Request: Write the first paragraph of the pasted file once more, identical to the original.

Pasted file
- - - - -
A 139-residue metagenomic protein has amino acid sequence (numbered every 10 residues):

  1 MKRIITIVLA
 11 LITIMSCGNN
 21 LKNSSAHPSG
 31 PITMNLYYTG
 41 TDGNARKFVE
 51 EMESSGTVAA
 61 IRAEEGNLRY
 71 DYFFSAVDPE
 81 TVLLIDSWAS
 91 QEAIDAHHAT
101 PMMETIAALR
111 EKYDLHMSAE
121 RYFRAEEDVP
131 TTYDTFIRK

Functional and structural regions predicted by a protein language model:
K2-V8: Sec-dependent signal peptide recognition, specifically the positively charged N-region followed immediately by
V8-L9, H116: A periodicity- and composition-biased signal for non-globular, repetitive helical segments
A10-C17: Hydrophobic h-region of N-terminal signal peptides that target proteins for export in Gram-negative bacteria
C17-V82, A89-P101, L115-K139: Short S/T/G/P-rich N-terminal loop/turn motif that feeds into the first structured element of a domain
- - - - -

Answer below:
A 139-residue metagenomic protein has amino acid sequence (numbered every 10 residues):